Band Aid sales 'manic', says Geldof
Band Aid organiser Bob Geldof said sales had "gone manic" as the reworked version of Do They Know It's Christmas? became available for the first time today.
Stars including One Direction, Coldplay's Chris Martin and singer Ellie Goulding were among the figures who gathered to record a new version of the track in response to the Ebola crisis threatening west Africa.
Geldof said that the volume of pre-orders for the track ensured it had raised in excess of £1 million within minutes of the song being premiered on TV last night.
Chancellor George Osborne has agreed to waive VAT on the single's sales, to focus proceeds on the charity effort, and iTunes said it is waiving its fees.
Speaking on BBC Radio 4's Today programme, Geldof said: "It's gone manic. That's the digital age.
"We promoted the single on X Factor, Simon Cowell gave us five minutes of the show last night. Within four or five minutes of leaving the show we had a million quid. That's extraordinary.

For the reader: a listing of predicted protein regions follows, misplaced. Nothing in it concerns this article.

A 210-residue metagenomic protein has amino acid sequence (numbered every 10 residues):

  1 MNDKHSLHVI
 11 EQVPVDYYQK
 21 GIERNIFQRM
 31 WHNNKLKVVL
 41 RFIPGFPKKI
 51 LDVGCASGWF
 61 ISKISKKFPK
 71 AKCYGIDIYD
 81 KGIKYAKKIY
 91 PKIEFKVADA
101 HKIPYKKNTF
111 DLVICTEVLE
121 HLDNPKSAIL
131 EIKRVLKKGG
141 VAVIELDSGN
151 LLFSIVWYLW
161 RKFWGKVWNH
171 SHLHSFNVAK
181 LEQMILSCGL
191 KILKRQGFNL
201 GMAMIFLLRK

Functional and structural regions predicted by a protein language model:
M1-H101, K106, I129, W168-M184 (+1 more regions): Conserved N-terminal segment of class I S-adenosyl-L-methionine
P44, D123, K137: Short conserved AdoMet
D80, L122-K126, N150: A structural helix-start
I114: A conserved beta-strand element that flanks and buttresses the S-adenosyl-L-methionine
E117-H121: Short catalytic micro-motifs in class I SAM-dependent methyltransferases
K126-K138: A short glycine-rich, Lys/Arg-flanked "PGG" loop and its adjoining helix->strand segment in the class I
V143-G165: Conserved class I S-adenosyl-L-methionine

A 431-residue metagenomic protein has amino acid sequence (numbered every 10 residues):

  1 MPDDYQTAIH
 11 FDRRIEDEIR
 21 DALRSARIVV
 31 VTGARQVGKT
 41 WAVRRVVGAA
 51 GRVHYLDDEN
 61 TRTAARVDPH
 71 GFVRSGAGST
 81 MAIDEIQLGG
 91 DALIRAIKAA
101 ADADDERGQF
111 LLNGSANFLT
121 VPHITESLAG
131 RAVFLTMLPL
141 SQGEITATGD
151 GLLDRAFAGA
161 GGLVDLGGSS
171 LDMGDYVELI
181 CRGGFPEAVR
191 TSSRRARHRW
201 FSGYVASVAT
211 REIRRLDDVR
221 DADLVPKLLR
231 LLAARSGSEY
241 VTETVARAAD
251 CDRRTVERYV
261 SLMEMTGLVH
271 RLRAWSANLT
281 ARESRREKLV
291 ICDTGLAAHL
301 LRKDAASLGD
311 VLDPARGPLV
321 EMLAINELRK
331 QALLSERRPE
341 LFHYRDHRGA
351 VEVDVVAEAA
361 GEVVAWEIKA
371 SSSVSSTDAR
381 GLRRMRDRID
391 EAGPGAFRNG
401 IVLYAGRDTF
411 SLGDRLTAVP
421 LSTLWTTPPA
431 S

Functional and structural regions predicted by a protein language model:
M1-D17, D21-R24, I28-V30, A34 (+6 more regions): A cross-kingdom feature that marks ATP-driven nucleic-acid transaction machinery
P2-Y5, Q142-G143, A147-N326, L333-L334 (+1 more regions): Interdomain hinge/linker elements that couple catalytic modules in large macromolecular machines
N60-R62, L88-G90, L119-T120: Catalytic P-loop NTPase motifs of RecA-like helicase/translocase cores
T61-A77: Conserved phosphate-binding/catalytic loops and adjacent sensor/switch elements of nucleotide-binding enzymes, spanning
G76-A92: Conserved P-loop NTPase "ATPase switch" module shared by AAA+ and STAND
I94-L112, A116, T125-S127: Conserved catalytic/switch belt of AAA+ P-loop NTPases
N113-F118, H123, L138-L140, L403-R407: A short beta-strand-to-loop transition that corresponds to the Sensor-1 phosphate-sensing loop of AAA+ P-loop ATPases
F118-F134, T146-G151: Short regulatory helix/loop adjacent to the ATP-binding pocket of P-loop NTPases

"From what we're seeing now from iTunes it's gone bonkers. The pre-orders of the thing were ridiculous."
Further international versions are also to be recorded.
Geldof went on: "The Germans go into bat today, I have asked the Germans to do the German version and I have asked Carla Bruni to do it in France, to translate it into French, so they're going next."
The new recording marks the 30th anniversary of the song, which was originally put together to raise funds for famine relief in Ethiopia.
Detailed sales figures are not expected to be available until later in the week but the track is likely to top the charts at the weekend and it has become the bookies' favourite to clinch the Christmas number one.
Geldof has called the track "a little bit of pop history" and said it delivered a powerful message about the urgent need to fight the virus, estimated to have killed more than 5,000 people in West Africa.
He was also critical today about the response from some national governments.
"The Germans aren't doing enough, frankly. Obviously the French have sent their troops to help in Guinea and of course the British, the squaddies are down in Sierra Leone," he said.
"The Germans are the most powerful economy in Europe. They are laggards and they shouldn't be.
"It's as dangerous for them as it is for us. This thing is a flight away from us."